Introduction to the Special Issue

Beyond Users to Communities – Designing Systems As Though Communities Matter

An Introduction to the Special Issue

Aldo de Moor
Fiorella De Cindio
Guest-editors



Community informatics was born as an autonomous field of research in the late 1990s from a group of researchers and practitioners concerned to enhance the possibility for communities and individual citizens to contribute to the construction of the Information/Network Society. Community Informatics researchers are looking to develop a corpus of knowledge and action/research projects for enhancing the possibility of the use of Information and Communications Technologies for enabling and empowering communities and individuals.

Community informatics (CI) looks at information and communication technologies (ICT) from quite a different perspective than more established branches of information science and practice, as for example Management Information Systems. For CI the unit of analysis is not the traditional organization, with its typical transaction processing or enterprise information requirements. Rather Community Informatics is interested in how to use effectively these technologies in evolving communities: communities of practice and interest as well as geographically-based communities.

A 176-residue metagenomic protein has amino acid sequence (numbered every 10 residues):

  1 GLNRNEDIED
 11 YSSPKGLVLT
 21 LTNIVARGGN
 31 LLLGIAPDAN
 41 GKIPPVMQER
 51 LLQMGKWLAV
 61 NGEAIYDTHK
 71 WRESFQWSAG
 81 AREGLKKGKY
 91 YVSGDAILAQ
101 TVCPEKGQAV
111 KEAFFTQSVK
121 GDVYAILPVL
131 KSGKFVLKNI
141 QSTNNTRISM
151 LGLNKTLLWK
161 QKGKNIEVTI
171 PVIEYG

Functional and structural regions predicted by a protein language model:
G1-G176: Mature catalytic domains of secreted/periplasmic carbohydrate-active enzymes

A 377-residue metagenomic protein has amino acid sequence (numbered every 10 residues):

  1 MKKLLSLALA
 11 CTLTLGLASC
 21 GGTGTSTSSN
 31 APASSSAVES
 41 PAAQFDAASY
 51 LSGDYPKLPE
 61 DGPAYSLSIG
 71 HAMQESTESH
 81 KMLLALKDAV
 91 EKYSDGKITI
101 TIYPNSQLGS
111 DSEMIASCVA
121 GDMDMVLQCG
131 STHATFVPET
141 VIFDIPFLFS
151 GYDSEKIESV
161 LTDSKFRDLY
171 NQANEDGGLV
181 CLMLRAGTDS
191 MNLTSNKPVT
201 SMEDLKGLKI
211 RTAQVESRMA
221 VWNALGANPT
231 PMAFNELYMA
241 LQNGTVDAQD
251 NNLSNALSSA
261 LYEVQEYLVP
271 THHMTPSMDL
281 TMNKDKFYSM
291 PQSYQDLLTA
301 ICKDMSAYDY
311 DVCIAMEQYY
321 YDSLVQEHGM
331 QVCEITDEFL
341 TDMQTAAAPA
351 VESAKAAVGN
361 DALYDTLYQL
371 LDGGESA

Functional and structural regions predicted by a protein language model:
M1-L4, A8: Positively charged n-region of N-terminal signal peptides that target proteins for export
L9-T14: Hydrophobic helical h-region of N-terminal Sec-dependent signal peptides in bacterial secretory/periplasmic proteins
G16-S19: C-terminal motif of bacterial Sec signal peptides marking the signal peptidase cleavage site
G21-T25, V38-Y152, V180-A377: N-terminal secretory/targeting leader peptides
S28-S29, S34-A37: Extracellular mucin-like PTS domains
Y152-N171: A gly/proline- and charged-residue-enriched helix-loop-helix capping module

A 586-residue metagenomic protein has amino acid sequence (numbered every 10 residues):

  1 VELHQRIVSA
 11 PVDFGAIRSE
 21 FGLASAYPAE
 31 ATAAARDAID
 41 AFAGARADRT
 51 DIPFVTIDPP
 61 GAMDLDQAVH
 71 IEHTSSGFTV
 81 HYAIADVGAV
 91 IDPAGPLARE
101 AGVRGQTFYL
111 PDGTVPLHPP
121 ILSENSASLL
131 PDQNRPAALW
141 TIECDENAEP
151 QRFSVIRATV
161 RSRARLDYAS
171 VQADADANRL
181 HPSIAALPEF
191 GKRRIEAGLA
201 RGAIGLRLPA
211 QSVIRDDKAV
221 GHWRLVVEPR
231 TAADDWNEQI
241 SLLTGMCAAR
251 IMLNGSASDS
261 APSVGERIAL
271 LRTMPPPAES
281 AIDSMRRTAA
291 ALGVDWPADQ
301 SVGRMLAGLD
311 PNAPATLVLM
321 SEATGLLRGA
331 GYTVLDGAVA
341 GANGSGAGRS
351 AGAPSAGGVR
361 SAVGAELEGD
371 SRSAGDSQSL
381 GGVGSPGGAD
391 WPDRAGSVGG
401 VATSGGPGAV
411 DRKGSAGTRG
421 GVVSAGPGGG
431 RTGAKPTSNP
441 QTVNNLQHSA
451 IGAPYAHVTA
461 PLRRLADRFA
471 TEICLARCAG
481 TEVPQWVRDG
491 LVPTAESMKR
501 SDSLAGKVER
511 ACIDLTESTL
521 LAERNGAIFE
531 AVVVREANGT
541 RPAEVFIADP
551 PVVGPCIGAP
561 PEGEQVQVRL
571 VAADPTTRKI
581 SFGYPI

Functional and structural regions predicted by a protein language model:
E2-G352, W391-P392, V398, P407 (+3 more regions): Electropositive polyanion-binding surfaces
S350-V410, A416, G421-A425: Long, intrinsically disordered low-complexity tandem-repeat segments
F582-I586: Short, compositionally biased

Communities cut across traditional organizational boundaries: Community informatics has not only promoted the empowerment of communities and their members, according to an emancipatory ideal, but it has also come up with issues such as knowledge creation and sharing which are now of outstanding relevance for the whole ICT sector.

In this emerging field, much attention has been paid to principles and practices of community development. What makes communities work? How can communities benefit from ICT, for example by making their members better informed of news which affects their livelihoods? What are the dangers of such technologies, in terms of, for instance, increasing the Digital Divide? However, one topic still relatively ignored concerns design in two complementary ways: on the one hand, the design of community information and communication systems; and on the other hand, if and how communities can influence this design process.